This post may contain spoilers and large images that may compromise slower internet connections. Read at your own discretion.
The third week of May marked the very last appearance of television’s cane-ridden curmudgeon. The two-hour-and-two-episode series finale of the “House, M.D.” franchise appropriately wrapped up eight full seasons of the Fox medical drama. Entitled “Everybody Dies”, the very last episode served as a bittersweet homage to the show’s talented actors, excellent writing, incredible guest stars, unique title character — and the ridiculously brilliant man behind him. In other words, the doctor has hung up his stethoscope… though the same cannot be said about his cane.
There is much to be grateful for in the medical profession, and my own similar sentiment has only but escalated to reverence after watching David Shore’s brainchild on a regular basis. The hidden and obvious complexities of the human body are an example of supreme design work. “House, M.D.” gloriously embraces art and medicine, scattering clever design cues throughout various elements of the show.
Attributed to the branding of “House, M.D.” is a sleek sans-serif font, which is visible throughout the show. It is seen most often during the ethereal opening sequence. Over the course of its run, the the half-minute opener has only undergone three minor changes, but has maintained the instrumental snippets of Massive Attack’s “Teardrop”, and the intimate views of the anatomy.
In 2005, the work was nominated for a “Primetime Emmy Award” in “Outstanding Main Title Design”.
The first version of the opening sequence ran for six seasons. Kicking off the formal start of any episode would be a head MRI, with international symbol for “hospital” hovering over the scan. The face of title character Gregory House gradually appears into the frame, followed with the series title emblazoned across his face. What then follows is an aerial view of the show’s main location, the fictional Princeton-Plainsboro Teaching Hospital. Hugh Laurie is introduced first, and his name is placed atop a meticulous depiction of the brain. The title cards of the other main actors follow in alphabetical order, each of their names with their own anatomy illustration, except for Jennifer Morrison’s. Hers is instead superimposed on a view of rowers in Lake Carnegie. Jesse Spencer’s is next, with his name decorated with spine theme. As the “brain of the show”, Shore bags the last frame, with his own name resting above a very detailed drawing of a neck and shoulders.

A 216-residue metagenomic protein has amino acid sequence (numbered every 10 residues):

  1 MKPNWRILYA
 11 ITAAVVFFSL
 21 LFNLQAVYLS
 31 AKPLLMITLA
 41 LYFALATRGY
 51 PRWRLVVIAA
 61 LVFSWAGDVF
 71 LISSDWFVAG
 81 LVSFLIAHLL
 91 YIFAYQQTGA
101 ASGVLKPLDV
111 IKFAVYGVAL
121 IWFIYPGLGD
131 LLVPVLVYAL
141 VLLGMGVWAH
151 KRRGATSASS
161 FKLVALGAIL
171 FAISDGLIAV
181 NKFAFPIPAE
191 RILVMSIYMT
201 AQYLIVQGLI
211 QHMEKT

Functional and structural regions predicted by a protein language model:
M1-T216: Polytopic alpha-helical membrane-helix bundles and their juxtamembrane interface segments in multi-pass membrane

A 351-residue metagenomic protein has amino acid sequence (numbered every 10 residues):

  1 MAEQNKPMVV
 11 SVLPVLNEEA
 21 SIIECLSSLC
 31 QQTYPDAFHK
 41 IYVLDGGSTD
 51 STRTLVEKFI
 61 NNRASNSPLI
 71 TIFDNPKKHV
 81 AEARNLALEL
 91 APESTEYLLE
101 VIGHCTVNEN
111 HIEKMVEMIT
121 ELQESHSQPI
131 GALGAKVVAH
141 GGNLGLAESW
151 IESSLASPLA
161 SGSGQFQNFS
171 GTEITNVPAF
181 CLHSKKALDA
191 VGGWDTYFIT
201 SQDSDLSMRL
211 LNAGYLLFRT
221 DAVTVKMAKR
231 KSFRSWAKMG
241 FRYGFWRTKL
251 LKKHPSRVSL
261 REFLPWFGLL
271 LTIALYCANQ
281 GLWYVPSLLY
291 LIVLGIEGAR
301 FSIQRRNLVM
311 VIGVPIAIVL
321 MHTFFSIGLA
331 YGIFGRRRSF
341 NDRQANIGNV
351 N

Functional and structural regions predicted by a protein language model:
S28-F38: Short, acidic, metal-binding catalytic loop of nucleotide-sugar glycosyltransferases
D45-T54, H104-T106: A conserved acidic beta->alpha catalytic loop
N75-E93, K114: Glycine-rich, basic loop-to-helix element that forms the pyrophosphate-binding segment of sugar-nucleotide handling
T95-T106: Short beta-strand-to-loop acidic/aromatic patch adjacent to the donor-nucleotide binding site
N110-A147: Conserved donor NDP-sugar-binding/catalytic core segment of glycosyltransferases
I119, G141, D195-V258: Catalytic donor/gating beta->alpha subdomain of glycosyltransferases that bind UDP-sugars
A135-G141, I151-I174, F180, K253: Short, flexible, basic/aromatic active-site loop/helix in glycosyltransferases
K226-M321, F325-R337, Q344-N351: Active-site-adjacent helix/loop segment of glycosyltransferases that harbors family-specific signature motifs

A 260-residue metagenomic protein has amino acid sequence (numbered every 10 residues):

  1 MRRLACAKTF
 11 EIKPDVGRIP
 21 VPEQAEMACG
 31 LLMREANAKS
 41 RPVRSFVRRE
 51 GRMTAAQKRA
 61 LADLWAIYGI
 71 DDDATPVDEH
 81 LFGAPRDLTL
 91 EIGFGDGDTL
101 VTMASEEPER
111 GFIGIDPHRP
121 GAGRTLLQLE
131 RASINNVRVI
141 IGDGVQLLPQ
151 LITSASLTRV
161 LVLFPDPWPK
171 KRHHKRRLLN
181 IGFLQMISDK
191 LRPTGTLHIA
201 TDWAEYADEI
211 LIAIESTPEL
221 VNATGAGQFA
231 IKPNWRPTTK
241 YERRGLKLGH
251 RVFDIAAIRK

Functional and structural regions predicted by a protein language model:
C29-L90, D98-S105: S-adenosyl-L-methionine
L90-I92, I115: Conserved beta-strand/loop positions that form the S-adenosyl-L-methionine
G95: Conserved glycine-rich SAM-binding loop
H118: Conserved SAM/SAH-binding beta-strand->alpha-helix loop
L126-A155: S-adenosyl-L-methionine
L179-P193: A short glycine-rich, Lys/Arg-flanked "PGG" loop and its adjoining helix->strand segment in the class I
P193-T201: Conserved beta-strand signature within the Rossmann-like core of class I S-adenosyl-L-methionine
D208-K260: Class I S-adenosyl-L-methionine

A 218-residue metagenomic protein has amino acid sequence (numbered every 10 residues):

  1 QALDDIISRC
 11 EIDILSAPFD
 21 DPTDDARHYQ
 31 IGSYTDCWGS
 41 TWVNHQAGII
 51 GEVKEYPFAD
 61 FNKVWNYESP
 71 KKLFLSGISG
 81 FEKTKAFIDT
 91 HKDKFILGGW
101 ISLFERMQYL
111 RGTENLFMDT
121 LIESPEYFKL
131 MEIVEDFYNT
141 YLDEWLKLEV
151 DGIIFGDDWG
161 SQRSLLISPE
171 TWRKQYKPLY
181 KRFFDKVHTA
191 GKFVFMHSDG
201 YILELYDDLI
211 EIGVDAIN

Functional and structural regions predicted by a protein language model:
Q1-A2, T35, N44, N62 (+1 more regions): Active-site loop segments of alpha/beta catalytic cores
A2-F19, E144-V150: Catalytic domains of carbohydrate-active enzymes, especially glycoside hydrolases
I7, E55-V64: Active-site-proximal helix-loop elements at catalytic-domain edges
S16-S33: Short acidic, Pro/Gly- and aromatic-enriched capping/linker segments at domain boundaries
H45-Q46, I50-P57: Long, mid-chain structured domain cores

Even though major cast additions took place during the fifth season, the title sequence did not accommodate fresh blood until the seventh season. By this time, Morrison had left the series, and two new main characters, Peter Jacobson and the gorgeous Olivia Wilde, receive their slots. The new additions are placed in alphabetical order alongside their fellow cast members, and some non-illustration micro shots of the human anatomy are added. In favour of consistency, the views of the hospital and Lake Carnegie are omitted.
The casting of the series met another change in the last season when Edelstein and Wilde both bade their farewells. Two more additions, Odette Annabele and Charlyne Yi join as the newest House fellows. Rightfully, they earn their time in the half-minute introduction, and their very names remain in place up to the last airing of the series.
The official “House, M.D.” promotional collateral are consistent with the slightly dark and occasionally funny storylines. Laurie does a brilliant job in depicting emotional nuances with his eyes and subtle facial expressions, an ability only found in actors of his calibre. The creatives behind the following posters are also no strangers to tongue-in-cheek humour, and some of them are particularly clever.
The two posters both concentrate on Dr. House’s most prized possession: his mind. The above left one features House’s head wrapped in bandages, providing context to the events that transpired in the previous season. The risky procedure he undergoes at the end of the fourth season, at the prompting of his best friend, Dr. James Wilson, proves fruitless when the latter’s girlfriend dies. It memorialises one of the few instances House’s own head fails him.
An alternate depiction of House with clown paint, per the adjacent poster, is a reminder that humour is not always clear-cut. House’s own — and that of the entire cast — can be described as precisely that. On a similar vein, nothing on “House, M.D.” is ever black and white, which is probably why despite their intentions to evoke laughter, a fear of clowns is just as legitimate.
The second pair of posters are promotional material for the eighth and last season, both of which incorporate Dr. House into part of a larger concept. The left poster is a sombre picture. The main character removed as the subject, his shadow remaining. His cane leans on a wall of morose grey, and all text are scrawled in chalk. The art direction depicts the extent of his destructiveness, but also the impermanence of his physical incarceration.